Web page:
Artist and composer Meredith Monk and members of the Vocal Ensemble will perform Monk’s new work “Cellular Songs” this upcoming Saturday at Bing Concert Hall as part of Stanford Live, the university’s performing arts producer. The piece combines images, movement, film and music and was inspired by Monk’s fascination with the cell as a source of life.
“I started thinking about how billions of cells in our body have to cooperate to make us able to function,” Monk said. “And then I started thinking about how that could be a metaphor for society that was really about cooperation rather than competition, that was about generosity rather than selfishness, and was about gentleness rather than violence.”
On Wednesday, Monk participated in a panel discussion with Stanford Forgiveness Projects director Fred Luskin and pathology professor Joseph Lipsick about ideas of life as explored in science and art. The event, called “The Art of Life,” was moderated by Italian literature professor Robert Harrison.
In the panel, Monk likened scientists and artists to “detectives,” describing the similarity of the process as driven by “following clues” and “discovery.”
She described how Siddhartha Mukherjee’s book “The Emperor of All Maladies: A Biography of Cancer” led her to make connections between the songs she was working on and cellular behavior. During the event, she also showed a short excerpt of the end of “Cellular Songs.”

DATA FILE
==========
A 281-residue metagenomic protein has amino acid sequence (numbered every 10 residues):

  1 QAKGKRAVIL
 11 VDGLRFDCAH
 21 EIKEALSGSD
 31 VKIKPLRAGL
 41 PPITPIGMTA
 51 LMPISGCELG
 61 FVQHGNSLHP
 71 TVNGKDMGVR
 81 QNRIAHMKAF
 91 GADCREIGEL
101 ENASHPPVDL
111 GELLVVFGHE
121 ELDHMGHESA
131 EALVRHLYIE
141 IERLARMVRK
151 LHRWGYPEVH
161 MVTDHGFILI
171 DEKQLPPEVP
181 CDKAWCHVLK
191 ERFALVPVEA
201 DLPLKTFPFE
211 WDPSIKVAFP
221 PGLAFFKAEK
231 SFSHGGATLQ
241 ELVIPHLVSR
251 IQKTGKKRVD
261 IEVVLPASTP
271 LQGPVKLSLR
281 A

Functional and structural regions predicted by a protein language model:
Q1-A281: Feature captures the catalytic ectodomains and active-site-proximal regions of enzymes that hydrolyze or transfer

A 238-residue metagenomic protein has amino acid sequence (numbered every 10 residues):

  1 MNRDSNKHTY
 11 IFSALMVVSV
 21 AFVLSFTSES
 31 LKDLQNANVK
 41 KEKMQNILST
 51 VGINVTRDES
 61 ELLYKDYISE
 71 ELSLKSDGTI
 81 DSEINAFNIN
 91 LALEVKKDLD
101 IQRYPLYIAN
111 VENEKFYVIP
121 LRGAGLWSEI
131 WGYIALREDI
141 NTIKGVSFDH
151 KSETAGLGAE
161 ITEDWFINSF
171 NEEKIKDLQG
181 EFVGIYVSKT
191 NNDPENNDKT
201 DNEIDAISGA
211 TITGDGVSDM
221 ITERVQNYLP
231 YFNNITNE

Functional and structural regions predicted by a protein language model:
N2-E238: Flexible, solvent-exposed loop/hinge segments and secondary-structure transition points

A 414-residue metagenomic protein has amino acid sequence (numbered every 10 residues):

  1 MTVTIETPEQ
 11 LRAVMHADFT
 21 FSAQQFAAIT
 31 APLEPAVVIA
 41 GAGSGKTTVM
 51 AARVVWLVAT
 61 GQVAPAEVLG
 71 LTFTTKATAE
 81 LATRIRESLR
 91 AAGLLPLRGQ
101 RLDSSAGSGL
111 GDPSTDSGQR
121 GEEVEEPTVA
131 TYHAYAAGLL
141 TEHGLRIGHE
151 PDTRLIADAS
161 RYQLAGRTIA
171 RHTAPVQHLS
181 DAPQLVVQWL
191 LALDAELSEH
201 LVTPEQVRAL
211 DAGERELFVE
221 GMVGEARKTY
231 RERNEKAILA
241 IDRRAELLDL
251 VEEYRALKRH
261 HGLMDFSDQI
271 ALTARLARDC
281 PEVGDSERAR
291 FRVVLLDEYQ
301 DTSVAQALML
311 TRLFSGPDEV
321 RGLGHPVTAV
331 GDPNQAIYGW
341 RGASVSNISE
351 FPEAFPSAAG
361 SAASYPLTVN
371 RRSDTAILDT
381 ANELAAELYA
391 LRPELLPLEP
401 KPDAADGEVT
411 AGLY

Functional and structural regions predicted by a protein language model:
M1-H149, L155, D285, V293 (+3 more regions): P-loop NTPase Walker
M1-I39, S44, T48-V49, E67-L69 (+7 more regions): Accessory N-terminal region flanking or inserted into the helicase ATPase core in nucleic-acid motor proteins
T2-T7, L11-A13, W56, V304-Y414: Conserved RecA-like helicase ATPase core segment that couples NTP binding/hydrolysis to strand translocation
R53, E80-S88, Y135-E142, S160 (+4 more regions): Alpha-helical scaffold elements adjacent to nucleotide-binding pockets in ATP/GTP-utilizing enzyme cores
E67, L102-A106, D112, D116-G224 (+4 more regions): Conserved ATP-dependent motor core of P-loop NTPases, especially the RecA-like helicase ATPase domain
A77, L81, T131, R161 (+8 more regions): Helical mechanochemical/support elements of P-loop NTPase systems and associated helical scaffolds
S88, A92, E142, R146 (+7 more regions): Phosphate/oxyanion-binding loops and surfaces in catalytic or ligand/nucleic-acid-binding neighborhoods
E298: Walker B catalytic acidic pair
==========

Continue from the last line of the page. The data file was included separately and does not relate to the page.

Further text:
Monk described her creative process, noting that scoring on paper is “usually an after-result.” Instead, she prefers to “work more viscerally.”
“In a way, I think of it more like sculpting or painting,” she said. “In rehearsal itself, working with these human beings, I’m making these forms so it’s very organic and visceral.”
“The voice is the center of my work. It’s like the river that goes through my life, but I have little by little letting the instruments sing,” Monk added.
Monk also emphasized the need for a sense of wonder in modern times, pointing towards art and live performance in particular as a means of providing the sense of “wonder and magic and mystery.”
“I think with the screen time that everybody’s spending, and the lack of touch, the live performance provides a sense of touch, because all of us are in the same room at the same time,” Monk said. “We are very vulnerable. And the energy, I always think of the energy as a kind of infinity sign between us, it sweeps around the audience and comes back to us. We are experiencing something together.”
Contact Michelle Leung at mleung2 ‘at’ stanford.edu.